Tickets will go on sale on January 7th at 10am 7pm CST on axs.com for Dallas and etix.com for Chicago. Ticket prices include many opportunities for VVIP and VIP ticket holders to have autograph sessions and hi-touch sessions with the boys themselves, so don’t miss out!
Lim Hyun Gyu to headline UFC event in Singapore
Korean MMA (Mixed Martial Arts) fighter Lim Hyun Gyu will face former Strikeforce welterweight champion Tarec Saffiedine in the Ultimate Fighting Championship’s main event this Saturday in Singapore.
Lim (12-3-1 MMA, 2-1 UFC) got his chance as a last-minute replacement, but the stage doesn’t get much bigger – this will be the first MMA event to be streamed exclusively on the UFC’s ‘Fight Pass’ digital network.
The subscription service, which is accessible on a free trial through February 28, is currently available in the United States, Canada, New Zealand and Australia.
The UFC is the largest MMA organization in the world and the event is reportedly close to selling out the 6,000-capacity arena at the Marina Bay Sands in Singapore.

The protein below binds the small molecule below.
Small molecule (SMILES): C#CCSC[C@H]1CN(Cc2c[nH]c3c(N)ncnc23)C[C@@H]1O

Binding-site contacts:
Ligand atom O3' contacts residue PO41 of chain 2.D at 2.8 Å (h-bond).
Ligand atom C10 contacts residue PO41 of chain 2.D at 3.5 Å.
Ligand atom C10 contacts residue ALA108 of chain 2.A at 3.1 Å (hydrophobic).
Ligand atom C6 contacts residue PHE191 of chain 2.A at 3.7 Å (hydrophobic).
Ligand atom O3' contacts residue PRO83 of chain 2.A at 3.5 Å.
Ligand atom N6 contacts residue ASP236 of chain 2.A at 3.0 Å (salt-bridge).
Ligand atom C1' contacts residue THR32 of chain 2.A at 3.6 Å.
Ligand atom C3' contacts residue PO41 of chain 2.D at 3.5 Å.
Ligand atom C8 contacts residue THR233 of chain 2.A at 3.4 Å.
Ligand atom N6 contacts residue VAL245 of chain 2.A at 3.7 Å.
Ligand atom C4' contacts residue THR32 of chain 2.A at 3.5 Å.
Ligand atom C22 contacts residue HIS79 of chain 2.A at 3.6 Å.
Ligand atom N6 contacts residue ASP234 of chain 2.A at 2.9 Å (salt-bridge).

The 28-year old striker Lim, standing 6′ 2″ tall, was mighty impressive in his last two knock out wins, and the 26-year old Belgian champ Saffiedine, more known for his defense, will be making his long-waited UFC debut.
Local GoFundMe Campaign Raises Money for Family Performing Missionary Work
Bayside Douglaston Patch
An online campaign dedicated to raising money to help fund a family’s missionary work has, so far, raised $4,180.
Oakland Gardens’ John Hyun Yoon created a GoFundMe page titled “Send the Yoon Family to the Nations,” with the goal of raising a total $34,000. So far, 50 people have donated to the fund.
The page reads:
Lately, God has really been challenging our faith to trust Him to be our everything and follow Him. We have decided to take action and follow Him into a life of missions and dependency on Him.
Korean noodles? In Memphis?
Dallas Morning News
This Mississippi River city is proud of its barbecue, its fried chicken, its soul food.
Those foods are what tourists typically obsess over, standing in line at Central BBQ for smoky ribs or Gus’s Fried Chicken for juicy drumsticks. But there’s a place in Memphis that makes standout Korean food. Crazy Noodle might be proof that people in intensely Southern cities like Memphis, where collard greens are made correctly and macaroni and cheese is listed as a vegetable, are welcoming the cuisine of immigrant communities.
Owner Ji Choi estimates that 60 percent of her customers are regulars. It’s a hidden gem for tourists seeking to avoid the barbecue and the out-of-towners.